This being our 30th season, I had intended in September to post bits and pieces of Pacific Theatre history. Alarmingly, I couldn't find the boxes containing our archives. But they turned up a couple weeks back, and I've only now found the time to start looking through the files and pulling things that catch my eye.
Here's where it all started - a photocopied newsletter we mailed out in the fall of 1984, penned by a fellow from Edmonton named Alan (can't come up with his last name) while the four company members were away on a Thanksgiving week retreat creating our first Christmas show. I've had serious misgivings about posting it - it seems so far from who we are now - but... What the heck.
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Wow, does that sound religious. (Not to mention earnest.) It's just not something we would write in 2013, twenty-nine years down the road. Not that there's a word of it I don't agree with, or believe, after nearly three decades. But the style... Kind of reads like a religious tract, or a slightly old-fashioned Bible School essay. Interesting to see the "not propaganda, not evangelism" right there at the outset, even though the whole thing is couched in such churchy language. But still, no wonder people in the Vancouver theatre community had their qualms.
The Wilkinson quote comes right out of a Regent College syllabus. Loren and I co-taught a summer school extension course several times at the Oregon Shakespeare Festival, making connections between the Christian faith and the art of theatre. (Some of the best experiences of my life, those weeks in Ashland). I still think it's good stuff - while being acutely aware of what a different cultural moment that was, both in our particular Christian subculture - which was still took a pretty 'separationist' stance toward culture - and in the culture at large, which was far more antagonistic to Christian spirituality in 1984 than it is today. (I'll write more about that another time. But for now, suffice it to say, there's been a significant sea change in the representation of Christian characters, the openness to Christian spirituality, not only in theatre in Vancouver, but in the culture at large.)
There wasn't anything like Pacific Theatre around in 1984, apart from a couple of fairly young companies in Seattle and San Diego (both of which are still in operation, with strong ties to PT). You can hear it in these words - we were convinced the Christian community would have no idea what to expect, or what to do with us. Any more than the theatre community. Glad that changed. Eventually.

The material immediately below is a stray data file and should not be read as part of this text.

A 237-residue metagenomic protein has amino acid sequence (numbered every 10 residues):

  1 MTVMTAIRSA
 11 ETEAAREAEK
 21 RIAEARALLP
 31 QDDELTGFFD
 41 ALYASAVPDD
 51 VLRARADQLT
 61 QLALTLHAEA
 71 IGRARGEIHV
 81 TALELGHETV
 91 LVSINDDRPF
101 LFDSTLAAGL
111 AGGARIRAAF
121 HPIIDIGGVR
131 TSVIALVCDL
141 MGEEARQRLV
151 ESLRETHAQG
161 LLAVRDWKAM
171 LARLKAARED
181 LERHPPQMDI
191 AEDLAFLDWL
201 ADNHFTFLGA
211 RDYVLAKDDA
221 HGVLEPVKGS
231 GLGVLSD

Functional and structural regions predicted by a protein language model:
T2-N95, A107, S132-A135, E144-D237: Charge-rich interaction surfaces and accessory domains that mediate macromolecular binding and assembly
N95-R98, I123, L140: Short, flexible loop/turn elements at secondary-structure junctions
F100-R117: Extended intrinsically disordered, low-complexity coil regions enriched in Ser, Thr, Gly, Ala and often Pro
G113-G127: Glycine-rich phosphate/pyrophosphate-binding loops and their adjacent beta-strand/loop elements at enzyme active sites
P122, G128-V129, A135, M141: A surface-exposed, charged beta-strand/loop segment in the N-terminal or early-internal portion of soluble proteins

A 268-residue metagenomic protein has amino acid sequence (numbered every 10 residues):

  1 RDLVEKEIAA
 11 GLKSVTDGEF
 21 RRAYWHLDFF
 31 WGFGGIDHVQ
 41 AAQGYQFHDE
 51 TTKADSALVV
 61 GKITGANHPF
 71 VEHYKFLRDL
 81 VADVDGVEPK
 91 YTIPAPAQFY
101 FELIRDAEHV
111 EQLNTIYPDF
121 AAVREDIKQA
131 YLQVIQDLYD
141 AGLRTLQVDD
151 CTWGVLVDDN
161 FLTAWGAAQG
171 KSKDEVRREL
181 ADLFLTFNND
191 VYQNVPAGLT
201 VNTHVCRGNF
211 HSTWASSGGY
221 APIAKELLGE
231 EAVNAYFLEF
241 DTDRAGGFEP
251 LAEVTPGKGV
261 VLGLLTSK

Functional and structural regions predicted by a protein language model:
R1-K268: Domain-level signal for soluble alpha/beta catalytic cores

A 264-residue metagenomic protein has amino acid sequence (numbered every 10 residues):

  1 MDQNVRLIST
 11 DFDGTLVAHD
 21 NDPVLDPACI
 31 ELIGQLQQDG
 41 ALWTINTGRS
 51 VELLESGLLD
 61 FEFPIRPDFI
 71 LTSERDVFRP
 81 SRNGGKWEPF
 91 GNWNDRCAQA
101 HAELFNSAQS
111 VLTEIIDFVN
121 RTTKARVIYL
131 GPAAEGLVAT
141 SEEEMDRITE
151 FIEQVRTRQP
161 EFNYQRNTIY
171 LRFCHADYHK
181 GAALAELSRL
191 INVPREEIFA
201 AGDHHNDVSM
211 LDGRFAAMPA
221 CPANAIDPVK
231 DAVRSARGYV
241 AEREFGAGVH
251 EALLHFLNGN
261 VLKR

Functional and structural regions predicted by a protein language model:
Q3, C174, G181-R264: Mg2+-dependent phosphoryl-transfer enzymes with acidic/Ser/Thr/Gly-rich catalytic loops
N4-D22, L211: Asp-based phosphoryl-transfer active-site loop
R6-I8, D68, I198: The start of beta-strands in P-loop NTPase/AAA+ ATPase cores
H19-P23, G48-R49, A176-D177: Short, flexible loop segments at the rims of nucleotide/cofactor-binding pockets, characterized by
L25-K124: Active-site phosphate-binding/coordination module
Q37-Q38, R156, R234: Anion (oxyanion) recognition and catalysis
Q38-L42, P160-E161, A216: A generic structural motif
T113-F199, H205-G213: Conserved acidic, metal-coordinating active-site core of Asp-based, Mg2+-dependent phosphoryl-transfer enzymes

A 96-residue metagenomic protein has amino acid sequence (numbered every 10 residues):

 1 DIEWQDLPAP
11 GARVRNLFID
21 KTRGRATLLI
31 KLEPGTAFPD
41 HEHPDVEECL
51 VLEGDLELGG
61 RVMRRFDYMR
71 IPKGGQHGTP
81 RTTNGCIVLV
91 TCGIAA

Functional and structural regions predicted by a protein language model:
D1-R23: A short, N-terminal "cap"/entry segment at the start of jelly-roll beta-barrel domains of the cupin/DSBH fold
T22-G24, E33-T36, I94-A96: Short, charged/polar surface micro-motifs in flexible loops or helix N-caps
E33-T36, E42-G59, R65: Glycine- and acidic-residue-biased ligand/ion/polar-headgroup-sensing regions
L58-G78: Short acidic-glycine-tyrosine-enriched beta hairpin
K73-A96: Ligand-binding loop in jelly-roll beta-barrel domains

Pacific Theatre's first public performance was a set of songs and a couple scenes from COTTON PATCH GOSPEL - one evening in September, in one of the portable classrooms that then comprised the Regent College campus. We played it again for a Harvest Celebration at St John's Shaughnessy church, but took another five years to get the full show onstage. We ran it in Studio B at the Gateway Theatre in fall 1989 with two members of the original company (Allen Desnoyers and me), with Christmas Presence regular Garth Bowen on fiddle and guitar, and two other actors rounding out the cast (hmm... Brent something-or-other played Jesus, and Chy Campbell's cousin played bass. It'll come to me...). We mounted the show again in 1994, with Tim Dixon, Spencer Capier and Wyndham Thiessen joining Allen and me, a production we remounted and toured a few years later. Morris Ertman directed all the iterations - and recently mounted another production of the show at Rosebud, where he's now the Artistic Director.
MY SON, MY BROTHER, MY FRIEND we did as a staged reading for several years, swapping in actors like David Swan, Dirk Van Stralen and Mark Bennett at various times. (It would be interesting to read that one again.) The CHRISTMAS SHOW ended up being our first full production, a collage piece we titled FIRST CHRISTMAS: AN ENTERTAINMENT and toured to about a dozen churches and theatres around the Lower Mainland - which really was a lot like an early version of what's now our annual tradition, CHRISTMAS PRESENCE. Roy Salmond joined the company for that one.